Deputy U.S. Marshals executed an arrest warrant at the residence of Cooks, who was a known gang member. When no one answered their knock on the door, the Marshals entered by force. The house was empty. They returned the next day and place the home under surveillance. After observing cars come, they ordered one driver to stop and she ran in the house and locked the door. Two other women in the house said they couldn’t open the door because it was barricaded and locked from the inside and they had no key. Officer’s then heard a power drill from inside the house. One woman indicated that Cooks was armed and was doing something with a hole in the floor. They called a SWAT team who entered and arrested Cooks. After arresting Cooks the officers conducted a couple of sweeps found plywood covering a hole in the floor that wasn’t there the day before. They opened it and had a small team member crawl in and firearms were found. Cooks was charged with felon in possession or a firearm. Cooks challenged the opening and search of the crawlspace as impermissibly over-broad for a protective sweep and sought the exclusion of the firearms.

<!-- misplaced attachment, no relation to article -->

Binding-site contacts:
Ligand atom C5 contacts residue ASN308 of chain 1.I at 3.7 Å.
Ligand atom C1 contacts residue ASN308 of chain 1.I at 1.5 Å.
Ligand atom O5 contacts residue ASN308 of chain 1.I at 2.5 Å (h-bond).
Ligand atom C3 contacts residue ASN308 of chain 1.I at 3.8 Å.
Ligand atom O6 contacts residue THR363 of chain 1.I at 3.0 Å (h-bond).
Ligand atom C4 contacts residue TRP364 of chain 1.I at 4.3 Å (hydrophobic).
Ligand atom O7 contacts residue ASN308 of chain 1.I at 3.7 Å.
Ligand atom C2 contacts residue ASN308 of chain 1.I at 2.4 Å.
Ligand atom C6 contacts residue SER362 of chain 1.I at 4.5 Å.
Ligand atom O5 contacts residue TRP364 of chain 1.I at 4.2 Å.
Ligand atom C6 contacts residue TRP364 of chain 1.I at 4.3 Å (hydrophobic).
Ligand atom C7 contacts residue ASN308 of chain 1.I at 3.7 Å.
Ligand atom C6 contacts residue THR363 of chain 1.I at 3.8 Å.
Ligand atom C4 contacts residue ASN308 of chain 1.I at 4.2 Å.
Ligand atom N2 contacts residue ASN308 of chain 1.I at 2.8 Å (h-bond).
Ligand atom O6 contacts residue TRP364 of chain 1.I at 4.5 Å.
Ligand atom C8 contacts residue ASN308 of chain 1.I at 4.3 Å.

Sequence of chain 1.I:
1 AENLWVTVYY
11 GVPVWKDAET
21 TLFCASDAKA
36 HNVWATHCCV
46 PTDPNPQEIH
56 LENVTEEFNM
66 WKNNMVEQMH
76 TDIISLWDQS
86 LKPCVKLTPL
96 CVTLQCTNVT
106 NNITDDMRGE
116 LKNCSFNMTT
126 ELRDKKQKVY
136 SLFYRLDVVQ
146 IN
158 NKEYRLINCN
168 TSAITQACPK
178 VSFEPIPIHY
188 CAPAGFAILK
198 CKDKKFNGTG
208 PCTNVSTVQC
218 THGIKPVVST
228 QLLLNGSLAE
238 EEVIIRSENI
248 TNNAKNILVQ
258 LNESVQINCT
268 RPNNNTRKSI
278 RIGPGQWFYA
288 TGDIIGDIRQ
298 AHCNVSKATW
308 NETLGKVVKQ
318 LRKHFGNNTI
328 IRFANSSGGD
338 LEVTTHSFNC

The 11th Circuit held that the “exigency umbrella” was applicable in this situation and applied the “emergency-aid” exigency to allow for the warrantless search of the crawl space. The officer found two people who were hostages in the barricaded house when they forced entry and it was reasonable to believe there could be hostages being held in the crawlspace.
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